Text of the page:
Patrice Onwoka: Monica, thank you. It is so hard to hear that you are going through this right now. But I believe your story is going to resonate. And so, I’m going to ask Jennifer to share with us your story as well. Now, Jennifer O’Connell is a writer, a yoga instructor, and a career reinvention coach, but she lost so much of her 1099 work that made up three-quarters of her income because of AB5. Jennifer. Thank you for joining us. Please go ahead.
Jennifer O’Connell: Thank you, Patrice, for having me. I’m a writer, a reinvention coach, and an ERYP 500 yoga instructor and workshop leader. California’s AB5 law pretty much eliminated most of my professional life and income. In 2020 I constantly fought against this law to see it repealed, and with the threat of the PRO Act it looks like I’m having to take the fight nationally. Like AB5, the PRO Act employs the ABC Test to determine whether you have the right to be an independent contractor, and most independent professionals, like myself, can’t even pass the B-prong. This part of the prong says you can’t do the same business as the company with whom you are contracting. So, I’m a conservative writer and activist. This restricts me working with those types of outlets. I teach yoga and I create programs used by instructors in studios. The B-part prevents me working with other yoga professionals. And I can’t work with the non-profit organizations to help impoverished and marginalized women as I do in my reinvention work. My mother grew up in the Jim Crow South with its laws and restrictions for Black Americans. Jim Crow’s intent was to remove black people’s political and economic empowerment. How is AB5 or the PRO Act any different than Jim Crow laws for independent professionals, the majority of whom are women and minorities? As a writer, my unique voice and much-needed prospective as a black female has been cut off. With a 35-article submission cap, and the ABC test, the AB5 law cuts freelance writers and journalists like myself off at the knees and chilled any possibility for work from other states. You are penalized if you work with a writer from California. Lawsuits and political advocacy help us to force some exemptions to the AB5 law for freelancers and a few others, but we’re still fighting the law and its fallout. People are still, like Monica, out of work and not able to do work underneath this law. So, millions of professionals have been put out of work and thousands have had to uproot from California to pursue their professions and earn a living without penalty. The PRO Act is essentially AB5 on steroids. And if it’s signed into law there’s no place to move in the United States. President Biden is really schizophrenic. He claims he wants to modify the Paycheck Protection Program to recognize one-person shops like myself and like Monica as a small business, and he plans to sign an executive order today about a gender policy counsel to advance gender equity and equality, but at the same time he is supporting the passage of this PRO Act, which will undo all that. Should it pass, and it would once again decimate all of these industries and all of these people who fought so hard to push AB5 out the window, it would decimate it nationwide. Anybody who wants to do a business, anybody who wants to earn an income, anyone who wants to work independently. As a woman-owned small business, the government is seeking once again to destroy my professional life, a life that I’ve spent decades building and performing without any government help. How Neanderthal is Joe Biden’s thinking, or this administration’s thinking to want to outlaw a woman’s ability to work?
Patrice Onwoka And Jennifer, you know, I do think you’re making a great point. I just want to make sure I leave time for the rest of our speakers. But I think you are absolutely – your story is really compelling, and I hope that our, those on the line can ask more questions of you about your prospective on AB5. But I just want to very quickly introduce Representative Virginia Foxx from the great State of North Carolina. I know she can only be with us very briefly. So, Representative, please go ahead.
Congresswoman Virginia Foxx: Well, I was enjoying what Jennifer was saying also, and thank her so much for pushing way back on the Democrats for being the hypocrites that they are. She didn’t use that term, but I hope she won’t mind my using it. And I also appreciated what Monica said. Having those real-life stories is very, very important and I want to just add to what they’re saying on a macro level. They want you to believe that the PRO Act protects the right to organize. The only thing the PRO Act does is protect the 1.6 billion dollars that unions donate to support left-wing organizations. And it supports the union bosses that profit off of these hard-working union people. We know that union membership in the U.S. has been decreasing for over sixty years, and instead of increasing transparency and accountability to serve their members better, the union leaders are demanding Democrats enact what I call the Pro-Union Bosses act. If the unions were really popular, people would be running to them instead of running away from them because they are smart enough to know that they don’t help them. And rather than the unions trying to organize, which they are doing not at all in the last several years, they are turning to the Democrats. So, our workforce is facing tremendous challenges. Schools are closed, small businesses are struggling to stay afloat, unemployment rates are up. And in January, women’s workforce participation rate hit a 33-year low. So, at a time when employers and workers are forced to tighten their purse strings, it is unconscionable that Democrats would consider a bill that would take millions from workers’ paychecks, cost employers an estimated 47 billion in new annual cost, infringe on workers’ First Amendment rights, and put small businesses at further risk of closing their doors. You know, if the PRO Act goes into effect it would eliminate the franchise industry and the sharing economy as we know it, in addition to the other things that you’ve heard from Monica and Jennifer. It really does make union bosses more powerful and less accountable to the workers. So, it’s going to increase the risk of union corruption and wrongdoing. We know about the union corruption and we’re doing everything we could to try to stop that corruption. And, again, the stealing of union members’ wages. You know, the Democrats say the middle class was built by the unions. Not in this country it wasn’t. It was built by entrepreneurs. The entrepreneurs have built this country and it just galls me to hear them say that, because when you look at where the jobs are growing, it’s in the South and in the West, and in the upper Far West. Look at where the jobs are going away – in the rustbelt where the unions are destroying them. The unions don’t create the middle class. The entrepreneurs do. But they don’t want, by the way, they don’t want people to know that the PRO Act includes AB5 with zero exemptions. They are rushing the bill to the House vote without any debate in committee or needed feedback from the public in the hope that their gift to union bosses will go unnoticed. But, thanks to the Independent Women’s Forum and to other groups, we are bringing attention to it. This is a bill that is anti-freedom, anti-middle class, and so we are speaking up at every chance we get. We don’t need to be bailing out union bosses and liberal activists. We need to focus on opening schools, protecting worker rights, supporting small businesses, and rebuilding the economy. So, everybody has a chance to succeed. So, I’m going to end there. I’ll be available for just a short time for questions. But I have another meeting that I’m going to be late for very shortly.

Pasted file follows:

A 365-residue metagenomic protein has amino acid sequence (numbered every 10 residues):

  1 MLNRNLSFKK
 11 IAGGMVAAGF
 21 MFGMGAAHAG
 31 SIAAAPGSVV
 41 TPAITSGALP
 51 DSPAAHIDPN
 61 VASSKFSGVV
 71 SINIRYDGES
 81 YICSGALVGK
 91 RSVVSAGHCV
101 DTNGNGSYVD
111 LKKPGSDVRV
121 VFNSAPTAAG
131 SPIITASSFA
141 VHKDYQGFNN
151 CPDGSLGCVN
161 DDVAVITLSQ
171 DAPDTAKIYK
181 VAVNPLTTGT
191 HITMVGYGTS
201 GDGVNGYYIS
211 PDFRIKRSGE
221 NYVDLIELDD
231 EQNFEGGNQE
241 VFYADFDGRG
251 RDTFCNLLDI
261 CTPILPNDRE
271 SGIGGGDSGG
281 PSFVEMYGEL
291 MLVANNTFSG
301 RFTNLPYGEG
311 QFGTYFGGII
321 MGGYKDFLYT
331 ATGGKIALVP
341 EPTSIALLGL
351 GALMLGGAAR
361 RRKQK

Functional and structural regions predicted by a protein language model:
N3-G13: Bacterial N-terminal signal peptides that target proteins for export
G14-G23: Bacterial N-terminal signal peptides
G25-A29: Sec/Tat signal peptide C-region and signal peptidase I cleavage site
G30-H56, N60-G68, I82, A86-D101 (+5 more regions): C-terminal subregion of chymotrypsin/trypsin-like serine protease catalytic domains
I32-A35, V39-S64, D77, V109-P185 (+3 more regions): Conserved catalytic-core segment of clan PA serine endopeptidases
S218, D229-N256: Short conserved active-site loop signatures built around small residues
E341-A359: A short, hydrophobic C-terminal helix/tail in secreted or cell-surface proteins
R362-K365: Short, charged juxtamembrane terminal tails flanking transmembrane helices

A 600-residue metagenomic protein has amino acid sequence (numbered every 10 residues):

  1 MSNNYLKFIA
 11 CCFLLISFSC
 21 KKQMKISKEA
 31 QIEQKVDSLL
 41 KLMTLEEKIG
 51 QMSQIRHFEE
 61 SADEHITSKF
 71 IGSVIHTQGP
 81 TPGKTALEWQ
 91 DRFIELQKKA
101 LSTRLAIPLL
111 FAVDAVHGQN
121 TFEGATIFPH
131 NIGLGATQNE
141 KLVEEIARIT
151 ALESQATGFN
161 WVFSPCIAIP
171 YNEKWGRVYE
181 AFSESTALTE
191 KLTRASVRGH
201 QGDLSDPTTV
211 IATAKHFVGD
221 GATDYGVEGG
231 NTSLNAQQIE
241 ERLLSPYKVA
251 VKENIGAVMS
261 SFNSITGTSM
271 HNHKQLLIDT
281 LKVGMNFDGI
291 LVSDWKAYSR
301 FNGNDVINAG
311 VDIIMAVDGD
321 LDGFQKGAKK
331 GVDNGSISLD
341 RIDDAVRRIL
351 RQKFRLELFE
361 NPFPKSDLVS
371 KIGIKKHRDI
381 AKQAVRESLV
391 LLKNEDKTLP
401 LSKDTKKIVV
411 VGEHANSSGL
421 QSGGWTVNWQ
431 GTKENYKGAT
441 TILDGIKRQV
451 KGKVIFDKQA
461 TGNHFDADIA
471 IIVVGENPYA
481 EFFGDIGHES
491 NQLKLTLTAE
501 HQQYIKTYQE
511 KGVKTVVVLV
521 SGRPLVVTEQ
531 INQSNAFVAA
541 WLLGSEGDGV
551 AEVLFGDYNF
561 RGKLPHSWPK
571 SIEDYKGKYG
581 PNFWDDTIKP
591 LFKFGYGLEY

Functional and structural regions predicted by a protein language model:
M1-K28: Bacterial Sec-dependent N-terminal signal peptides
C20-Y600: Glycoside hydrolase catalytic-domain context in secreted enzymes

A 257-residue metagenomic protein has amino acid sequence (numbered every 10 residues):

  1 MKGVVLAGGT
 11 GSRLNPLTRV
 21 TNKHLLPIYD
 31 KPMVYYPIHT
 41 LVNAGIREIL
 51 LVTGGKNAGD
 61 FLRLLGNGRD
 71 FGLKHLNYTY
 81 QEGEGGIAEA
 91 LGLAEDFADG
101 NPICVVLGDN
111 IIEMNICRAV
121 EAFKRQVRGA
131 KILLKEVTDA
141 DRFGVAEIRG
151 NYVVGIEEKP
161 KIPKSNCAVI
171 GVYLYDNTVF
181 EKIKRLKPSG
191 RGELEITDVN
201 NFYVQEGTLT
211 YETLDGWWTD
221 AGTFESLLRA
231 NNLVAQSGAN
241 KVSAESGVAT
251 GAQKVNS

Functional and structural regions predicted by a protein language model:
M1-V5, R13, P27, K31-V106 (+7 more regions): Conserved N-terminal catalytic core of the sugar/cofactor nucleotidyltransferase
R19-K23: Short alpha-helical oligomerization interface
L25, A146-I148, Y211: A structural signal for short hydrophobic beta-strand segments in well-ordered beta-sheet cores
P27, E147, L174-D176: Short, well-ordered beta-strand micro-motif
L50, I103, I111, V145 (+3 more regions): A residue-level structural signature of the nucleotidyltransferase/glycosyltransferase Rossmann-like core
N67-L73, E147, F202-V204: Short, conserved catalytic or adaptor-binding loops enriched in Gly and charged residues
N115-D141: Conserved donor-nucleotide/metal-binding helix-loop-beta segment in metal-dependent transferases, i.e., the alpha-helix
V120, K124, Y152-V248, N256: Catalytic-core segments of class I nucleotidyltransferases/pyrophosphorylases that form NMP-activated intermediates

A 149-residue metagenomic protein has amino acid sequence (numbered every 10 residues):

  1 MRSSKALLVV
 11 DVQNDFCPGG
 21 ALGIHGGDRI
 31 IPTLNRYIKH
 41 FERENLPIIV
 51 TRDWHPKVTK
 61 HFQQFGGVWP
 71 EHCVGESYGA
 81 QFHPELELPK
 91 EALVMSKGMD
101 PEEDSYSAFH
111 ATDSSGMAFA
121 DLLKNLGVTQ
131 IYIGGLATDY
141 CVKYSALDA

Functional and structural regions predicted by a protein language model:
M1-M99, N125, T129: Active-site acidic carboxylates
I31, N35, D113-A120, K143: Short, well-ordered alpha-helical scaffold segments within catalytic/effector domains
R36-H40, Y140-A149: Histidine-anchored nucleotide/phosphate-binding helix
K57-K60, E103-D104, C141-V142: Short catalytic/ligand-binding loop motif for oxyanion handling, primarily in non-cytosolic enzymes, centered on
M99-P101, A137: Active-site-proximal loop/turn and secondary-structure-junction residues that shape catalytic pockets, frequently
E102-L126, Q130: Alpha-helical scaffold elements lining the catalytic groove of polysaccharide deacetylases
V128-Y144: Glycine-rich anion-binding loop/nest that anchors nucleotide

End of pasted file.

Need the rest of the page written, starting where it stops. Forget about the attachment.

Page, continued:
Carrie Lukas: Well, Representative Foxx, thank you so much for speaking to us and for all you do on this issue. And, Jennifer, I know we had to cut your short because we wanted to make sure that the Congresswoman had some time and to respect that she had another obligation. But I wanted to give you a quick chance before we go to questions to continue. I really think that your story is so compelling and that the American people need to hear from you about what you know about how this law will impact them if it is passed and does become the law of the land. So, Jennifer, do you have anything to add?
Jennifer O’Connell: Oh, thank you. I was actually pretty much finished when you needed to interrupt me. So, it’s perfectly fine. I do appreciate that Representative Foxx mentioned that where we were able to cobble exemptions from AB5, the PRO Act, they are eliminating any exemptions. There is not going to be anybody who is able to advocate to get an exemption from this law. And that needs to be known. As she said, they are trying to keep it hidden. They are trying to make it, again, I wrote an article in my ability to do so, saying that for the people, these acts that they want to label for the people are really just to control the people. It’s like they just want to control what people do, how they do it, limit them from being able to prosper, and stick them into their little boxes while union bosses get to line their pockets. It’s very unfair. It’s un-American and it…
Congresswoman Virginia Foxx: Jennifer, if you’d get that to Patrice, I’d really appreciate it.
Jennifer O’Connell: I will do that. I definitely will.
Congresswoman Virginia Foxx: Okay. Thank you. Thank you.
Carrie Lukas: Great. I’m going to get ready for questions now. First, I really enjoyed hearing from everyone today. I mean, so often this issue is discussed in the abstract. But it’s important for the media and for the greater public to understand how this is actually affecting people, and particularly women around the country. And I just want to add that when we’re talking about exemptions, I really think a sign of a bad law is when everyone’s jockeying to get out from under it, which sets up this terrible incentive when it comes to, you know, members of Congress or representatives being able to kind of sell those exemptions. And I know that’s been, it’s been really a terrible process where those who are politically connected get out of it in California and those who don’t have to suffer under these restrictions. It’s simply not fair. Now I want to ask some of our participants are going to be able to able to answer some questions.